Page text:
Yes, Virginia, the Patriarchs really did ride on camels
Dedicated to the blessed memory of my mentor Rabbi Lord Jonathan Sacks
It’s camel season again.
It’s the week of the Torah reading of Chaye Sarah, featuring the story of the betrothal of Rebecca and its multiple mentions of camels. It’s the week of the perennial question I get, as an Orthodox rabbi and academic Bible scholar:
Didn’t the New York Times once report there were no camels in Israel until long after the patriarchal period detailed in Genesis?
Since the release earlier this year of my book, Ani Maamin: Biblical Criticism, Historical Truth and the Thirteen Principles of Faith, this has been one of the questions most frequently posed me.
The NY Times piece was an exercise in journalistic sin.
Imagine if a technology reporter for the NY Times were to file an article about a modest improvement in TV screen resolution with the title: “Television Invented!” His editors would pillory him because televisions have been around for decades. They would accuse him of overdramatizing just to create clickbait. That is what should have happened here.
For decades, scholars have known that there is no archaeological evidence of camels in Israel until the 10th century BCE, the time of David and Solomon. And many have long surmised that references to camels in Genesis — detailing the lives of the patriarchs hundreds of years earlier — are anachronistic. In 2014, Tel Aviv University archaeologists moved the needle by the tiniest degree, claiming that camels arrived in Israel in Solomon’s time, and not a few decades earlier, under David. Their study hardly registered a blip in academic circles. It made no mention of the Bible at all. But a science reporter for the NY Times decided to make a mountain out of a molehill. “Camels Had No Business in Genesis” screamed the title. “There are too many camels in the Bible, out of time and out of place,” the piece claimed.
But that was hardly newsworthy — many scholars had been saying that for decades. The NY Times threw journalistic integrity to the winds to undermine the religious right. And what better way to subvert the Bible Belt than by belting the Bible itself. To borrow a New Testament proverb: it is easier to thread a camel through the eye of a needle than it is to get an article affirming the Bible into the pages of the New York Times.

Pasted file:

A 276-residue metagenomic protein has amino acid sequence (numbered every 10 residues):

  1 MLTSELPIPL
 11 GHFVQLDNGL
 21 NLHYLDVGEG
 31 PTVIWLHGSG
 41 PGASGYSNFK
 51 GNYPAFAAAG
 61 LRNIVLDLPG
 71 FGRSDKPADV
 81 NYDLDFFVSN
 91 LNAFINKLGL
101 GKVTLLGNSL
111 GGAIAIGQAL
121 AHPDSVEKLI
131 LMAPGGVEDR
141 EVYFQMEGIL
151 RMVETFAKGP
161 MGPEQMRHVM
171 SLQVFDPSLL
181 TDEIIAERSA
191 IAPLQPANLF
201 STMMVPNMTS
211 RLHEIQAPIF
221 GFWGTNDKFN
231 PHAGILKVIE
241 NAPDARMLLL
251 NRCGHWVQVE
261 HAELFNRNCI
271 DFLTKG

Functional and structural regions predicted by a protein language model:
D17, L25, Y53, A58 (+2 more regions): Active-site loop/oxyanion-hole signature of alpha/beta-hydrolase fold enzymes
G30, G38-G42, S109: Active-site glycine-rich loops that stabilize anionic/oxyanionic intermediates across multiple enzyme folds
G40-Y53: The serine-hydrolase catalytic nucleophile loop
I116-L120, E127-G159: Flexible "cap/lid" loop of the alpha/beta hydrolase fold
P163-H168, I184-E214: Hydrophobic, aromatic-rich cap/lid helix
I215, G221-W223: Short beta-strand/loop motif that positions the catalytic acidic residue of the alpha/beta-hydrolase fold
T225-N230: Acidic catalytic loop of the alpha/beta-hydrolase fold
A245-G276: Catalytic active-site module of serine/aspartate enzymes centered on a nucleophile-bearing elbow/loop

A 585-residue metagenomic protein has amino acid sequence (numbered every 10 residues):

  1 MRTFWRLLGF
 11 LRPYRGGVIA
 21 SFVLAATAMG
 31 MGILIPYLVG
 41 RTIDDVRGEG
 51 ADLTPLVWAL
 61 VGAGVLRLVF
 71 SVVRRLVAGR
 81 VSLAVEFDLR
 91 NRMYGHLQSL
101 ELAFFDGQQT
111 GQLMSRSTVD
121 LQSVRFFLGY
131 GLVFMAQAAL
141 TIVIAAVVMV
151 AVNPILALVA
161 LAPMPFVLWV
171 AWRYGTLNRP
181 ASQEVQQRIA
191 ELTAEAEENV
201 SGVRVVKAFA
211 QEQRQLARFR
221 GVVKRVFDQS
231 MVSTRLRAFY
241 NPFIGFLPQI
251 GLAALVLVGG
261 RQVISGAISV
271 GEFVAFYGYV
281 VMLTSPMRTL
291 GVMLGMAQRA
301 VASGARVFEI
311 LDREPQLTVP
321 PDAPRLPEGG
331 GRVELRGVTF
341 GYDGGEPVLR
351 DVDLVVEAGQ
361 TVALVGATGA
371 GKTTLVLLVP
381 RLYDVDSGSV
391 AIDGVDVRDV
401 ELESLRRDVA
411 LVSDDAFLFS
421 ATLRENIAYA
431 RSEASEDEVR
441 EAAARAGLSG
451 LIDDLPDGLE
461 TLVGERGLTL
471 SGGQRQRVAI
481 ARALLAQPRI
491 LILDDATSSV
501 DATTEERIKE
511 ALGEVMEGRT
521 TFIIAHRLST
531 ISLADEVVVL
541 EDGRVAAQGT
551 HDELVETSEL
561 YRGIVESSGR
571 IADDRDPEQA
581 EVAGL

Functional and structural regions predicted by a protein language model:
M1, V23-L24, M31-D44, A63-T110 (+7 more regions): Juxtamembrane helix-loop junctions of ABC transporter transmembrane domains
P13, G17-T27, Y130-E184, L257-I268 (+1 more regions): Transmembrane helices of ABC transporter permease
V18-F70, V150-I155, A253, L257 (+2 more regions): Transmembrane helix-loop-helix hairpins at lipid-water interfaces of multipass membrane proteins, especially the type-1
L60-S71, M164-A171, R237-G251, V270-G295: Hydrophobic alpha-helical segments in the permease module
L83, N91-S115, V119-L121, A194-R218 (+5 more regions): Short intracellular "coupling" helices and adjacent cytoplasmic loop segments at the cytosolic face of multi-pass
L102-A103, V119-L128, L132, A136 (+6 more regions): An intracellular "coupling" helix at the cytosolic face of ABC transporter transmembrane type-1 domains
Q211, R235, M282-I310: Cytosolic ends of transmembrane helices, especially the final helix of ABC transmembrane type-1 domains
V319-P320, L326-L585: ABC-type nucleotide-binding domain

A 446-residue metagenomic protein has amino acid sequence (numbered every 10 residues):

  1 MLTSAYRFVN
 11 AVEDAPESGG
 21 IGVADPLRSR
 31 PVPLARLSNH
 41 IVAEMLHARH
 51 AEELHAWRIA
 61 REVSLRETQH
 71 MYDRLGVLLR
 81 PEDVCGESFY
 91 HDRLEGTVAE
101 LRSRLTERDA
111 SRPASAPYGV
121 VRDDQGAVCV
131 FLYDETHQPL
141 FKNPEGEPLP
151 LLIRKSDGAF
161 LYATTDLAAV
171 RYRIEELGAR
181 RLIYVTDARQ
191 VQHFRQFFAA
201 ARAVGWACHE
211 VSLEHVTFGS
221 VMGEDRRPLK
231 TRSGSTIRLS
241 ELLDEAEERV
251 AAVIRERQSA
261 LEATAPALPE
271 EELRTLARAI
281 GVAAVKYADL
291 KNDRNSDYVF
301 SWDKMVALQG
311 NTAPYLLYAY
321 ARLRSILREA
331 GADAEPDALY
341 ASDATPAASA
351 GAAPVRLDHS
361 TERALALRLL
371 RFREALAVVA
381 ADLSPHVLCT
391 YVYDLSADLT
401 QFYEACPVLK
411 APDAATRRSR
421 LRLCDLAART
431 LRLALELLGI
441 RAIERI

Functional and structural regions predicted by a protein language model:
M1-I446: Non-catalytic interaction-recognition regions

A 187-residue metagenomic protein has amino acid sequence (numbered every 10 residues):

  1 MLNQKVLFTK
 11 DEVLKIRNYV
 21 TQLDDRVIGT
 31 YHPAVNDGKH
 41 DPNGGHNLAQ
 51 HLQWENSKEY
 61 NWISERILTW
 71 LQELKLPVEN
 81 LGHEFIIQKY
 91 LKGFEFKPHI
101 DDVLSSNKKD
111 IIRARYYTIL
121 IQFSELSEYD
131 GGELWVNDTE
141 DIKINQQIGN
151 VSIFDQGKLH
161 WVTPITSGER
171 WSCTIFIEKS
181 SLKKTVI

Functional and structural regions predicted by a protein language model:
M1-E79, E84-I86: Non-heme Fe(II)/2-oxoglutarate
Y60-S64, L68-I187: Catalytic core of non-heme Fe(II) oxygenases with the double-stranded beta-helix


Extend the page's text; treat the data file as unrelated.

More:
But if the paper of record says so, it must be so, and ever since, the faithful have persisted in a struggle to align faith with reason and the drama of the dromedary has continued unabated.
But it turns out that the NY Times article was not only sensationalist but incorrect. Camels in Genesis are right where they belong. It is true that camels were not domesticated in Israel until the time of Solomon. But read Genesis carefully and you see that all its camels come from outside of Israel, from Syria, Mesopotamia, and Egypt, where there is ample evidence of domestication of the camel during the period of the patriarchs.
Abraham’s camels are part of a gift package from Pharaoh in Egypt (Gen 12:16). Note the order of the gifts: “He received sheep and cattle, donkeys, male servants and maidservants, she-asses and camels.” Although male- and maid-servants are paired, donkeys and she-asses are not. They serve different functions. If you wanted to schlep something in ancient times, you used a donkey. But if you wanted to ride in style like a noble, you rode a she-ass (cf. Gen 49:11; Jud 5:10; 1 Chr 27:30). Camels are the marquis gift on the list. Not yet widely domesticated in Egypt, the camel was a status symbol with a heavy payload: a Hummer with a hump.
Fast-forward to this week’s reading. Abraham’s servant — Eliezer, according to the midrash — sets off for Aram to fetch a bride for Isaac. He wants to make a splash. That’s why it says he took the best of Abraham’s finery and 10 of his master’s camels (Gen 24:10). Camels were a rare commodity, coming from Canaan. What better way to impress Laban’s household than by showing up with 10 Hummers to bring home a single girl. No story in the entire Bible maintains such a sustained focus on a species of animal as does this story on the camel. The fact that it mentions camels 18 times speaks to the impression they made on the house of Laban concerning Abraham’s wealth and prestige.
But what about the camels that carried Joseph off to Egypt (Gen 37:25)? Here, too, Scripture tells us that the camels arrived from outside of Canaan. And just as the spices they bore surely came from the east, so, too, we may surmise, did the camels. And while Jacob rode camels on his trek back from Mesopotamia (Gen 31:17; cf. 30:43), nowhere in Genesis does anyone ride a camel originating in Canaan. In the Joseph story, the brothers descend to Egypt exclusively on donkeys (Gen 42:26–27; 43:24; 44:3.13); that’s what people rode in Canaan. And thus when Joseph sends them to fetch Jacob, he provides them with donkeys and she-asses (Gen 45:23); those were the animals they knew how to handle.
The NY Times report claimed that the presence of camels in Genesis could be explained only if the stories were composed when camels were widespread in Israel, toward the end of the First Temple period. But the Genesis narratives reveal an awareness of the diffusion of the camel that matches the reality hundreds of years earlier, a reality that a writer at that later time would not have known.
The American poet Ogden Nash once wrote:
The camel has a single hump;
The dromedary, two;
Or else the other way around.
I’m never sure. Are you?
I’m sure the dromedary has a single hump. And I’m sure that the New York Times coverage got things “the other way around.” Camels in Genesis appear right where they should be in the patriarchal period — and, on that score, that’s all the news that’s fit to print.